Performing CPR can double or triple a cardiac arrest victim's chance of survival

Cardiac arrest – an electrical malfunction in the heart that causes an irregular heartbeat (arrhythmia) and disrupts the flow of blood to the brain, lungs and other organs - is a leading cause of death. Each year, over 420,000 out-of-hospital cardiac arrests occur in the United States. When a person has a cardiac arrest, survival depends on immediately getting CPR from someone nearby.

Edward Stapleton, Associate Professor and Director of Pre-hospital Education, Department of Emergency Medicine, Stony Brook University School of Medicine, is urging everyone to learn CPR and talks about the importance of mastering this life-saving technique.

On September 7, Stapleton is planning to set a record for the largest CPR training event in the United States. Stony Brook Medicine's Hands-Only CPR Training Event will be held at LaValle Stadium at Stony Brook University with the goal of training over 5,000 people in order to improve survival and make our homes, schools and workplaces a safer environment.

"Hands-Only CPR has just two easy steps— If you see a teen or adult suddenly collapse, first, call 9-1-1; and then push hard and fast in the center of the chest," says Stapleton.

When a person collapses suddenly and isn't breathing or has no pulse, bystanders are often reluctant to assist with CPR for fear of doing it wrong or making the situation worse. Because less than one-third of sudden victims receive pre-hospital CPR, the American Heart Association is now promoting hands-only CPR, and Stapleton couldn't agree more.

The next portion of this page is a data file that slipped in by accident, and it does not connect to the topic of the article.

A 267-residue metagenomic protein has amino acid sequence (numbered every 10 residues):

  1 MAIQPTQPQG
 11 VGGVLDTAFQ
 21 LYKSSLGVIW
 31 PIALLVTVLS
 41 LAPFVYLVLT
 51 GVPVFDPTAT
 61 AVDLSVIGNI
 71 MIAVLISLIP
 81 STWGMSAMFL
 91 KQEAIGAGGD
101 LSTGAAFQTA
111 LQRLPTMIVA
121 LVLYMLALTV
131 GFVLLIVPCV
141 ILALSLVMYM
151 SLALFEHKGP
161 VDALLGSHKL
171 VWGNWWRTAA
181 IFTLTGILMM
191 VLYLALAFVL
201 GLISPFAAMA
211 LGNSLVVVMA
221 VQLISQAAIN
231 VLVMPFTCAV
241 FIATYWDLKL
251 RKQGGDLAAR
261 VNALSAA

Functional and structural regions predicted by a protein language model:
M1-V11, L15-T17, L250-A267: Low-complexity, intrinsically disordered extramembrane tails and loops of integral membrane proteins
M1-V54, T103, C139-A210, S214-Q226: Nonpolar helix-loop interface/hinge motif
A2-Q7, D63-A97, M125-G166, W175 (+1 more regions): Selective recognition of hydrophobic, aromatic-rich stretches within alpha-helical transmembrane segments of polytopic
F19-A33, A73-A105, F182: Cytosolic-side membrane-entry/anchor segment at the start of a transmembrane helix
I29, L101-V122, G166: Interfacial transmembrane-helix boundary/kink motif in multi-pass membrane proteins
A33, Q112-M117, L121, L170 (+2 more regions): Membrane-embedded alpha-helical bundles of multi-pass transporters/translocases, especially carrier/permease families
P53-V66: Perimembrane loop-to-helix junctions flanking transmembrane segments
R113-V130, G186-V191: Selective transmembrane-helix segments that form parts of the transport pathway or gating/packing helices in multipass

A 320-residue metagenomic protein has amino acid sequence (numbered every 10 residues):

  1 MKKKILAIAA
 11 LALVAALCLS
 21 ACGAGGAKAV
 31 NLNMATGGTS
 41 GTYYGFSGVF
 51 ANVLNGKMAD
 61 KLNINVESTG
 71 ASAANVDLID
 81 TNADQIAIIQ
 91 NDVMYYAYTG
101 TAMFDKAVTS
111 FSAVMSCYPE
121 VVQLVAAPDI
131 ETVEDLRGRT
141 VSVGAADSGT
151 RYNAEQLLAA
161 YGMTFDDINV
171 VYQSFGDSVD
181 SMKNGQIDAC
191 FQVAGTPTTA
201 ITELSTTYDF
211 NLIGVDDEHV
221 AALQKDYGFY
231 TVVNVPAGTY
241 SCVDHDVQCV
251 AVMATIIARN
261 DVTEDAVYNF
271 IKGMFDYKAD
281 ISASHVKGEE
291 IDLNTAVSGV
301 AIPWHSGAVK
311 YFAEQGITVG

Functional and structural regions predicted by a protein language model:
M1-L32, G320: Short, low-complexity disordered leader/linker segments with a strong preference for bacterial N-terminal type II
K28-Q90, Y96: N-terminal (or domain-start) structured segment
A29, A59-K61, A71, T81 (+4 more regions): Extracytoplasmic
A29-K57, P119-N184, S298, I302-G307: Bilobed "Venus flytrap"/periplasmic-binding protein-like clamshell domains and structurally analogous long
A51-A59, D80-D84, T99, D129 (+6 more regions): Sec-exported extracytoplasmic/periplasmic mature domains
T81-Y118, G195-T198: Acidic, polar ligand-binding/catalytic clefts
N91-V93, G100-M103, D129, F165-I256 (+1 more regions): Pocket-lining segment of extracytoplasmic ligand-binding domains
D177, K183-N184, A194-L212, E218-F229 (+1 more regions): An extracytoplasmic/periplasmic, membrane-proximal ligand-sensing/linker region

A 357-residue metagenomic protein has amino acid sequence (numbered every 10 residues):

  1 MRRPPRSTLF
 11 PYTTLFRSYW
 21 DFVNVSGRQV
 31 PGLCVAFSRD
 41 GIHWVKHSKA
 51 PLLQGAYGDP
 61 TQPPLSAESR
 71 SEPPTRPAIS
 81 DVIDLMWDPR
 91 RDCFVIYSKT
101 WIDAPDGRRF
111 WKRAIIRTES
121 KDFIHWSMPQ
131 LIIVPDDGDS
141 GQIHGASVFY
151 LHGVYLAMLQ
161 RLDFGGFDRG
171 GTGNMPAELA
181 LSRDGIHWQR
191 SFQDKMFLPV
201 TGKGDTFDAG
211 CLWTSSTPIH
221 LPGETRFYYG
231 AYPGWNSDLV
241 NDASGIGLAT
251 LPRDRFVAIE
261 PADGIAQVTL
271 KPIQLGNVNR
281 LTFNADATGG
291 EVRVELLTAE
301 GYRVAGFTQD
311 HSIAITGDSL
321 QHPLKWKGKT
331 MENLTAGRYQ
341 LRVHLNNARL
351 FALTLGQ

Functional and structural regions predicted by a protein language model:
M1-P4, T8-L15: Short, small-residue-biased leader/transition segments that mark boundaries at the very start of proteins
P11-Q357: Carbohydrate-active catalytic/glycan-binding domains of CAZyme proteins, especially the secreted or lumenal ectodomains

"Hands-Only CPR has been shown to be as effective as conventional CPR for at home, at work or in public," says Stapleton. "Hands-only CPR can help a cardiac arrest victim survive until emergency medical services arrive."

According to the American Heart Association, 90 percent of people who suffer out-of-hospital cardiac arrests die. CPR, especially if performed immediately, can double or triple a cardiac arrest victim's chance of survival.

During Hands-Only CPR, there is no use of mouth-to-mouth breathing. You use only your two hands to push hard and fast in a rhythmic motion in the center of the victim's chest. Training is necessary to ensure proper technique.

"It's helpful to keep pushing to the beat of the disco song "Stayin' Alive," says Stapleton. "People feel more confident performing Hands-Only CPR and are more likely to remember the correct rate when trained to the beat of a familiar song."

Stapleton says learning CPR is a valuable and vital life-saving skill. Approximately 80% of cardiac arrests occur at home. "CPR performed by family and friends can increase survival from sudden cardiac arrest by two to three-fold."

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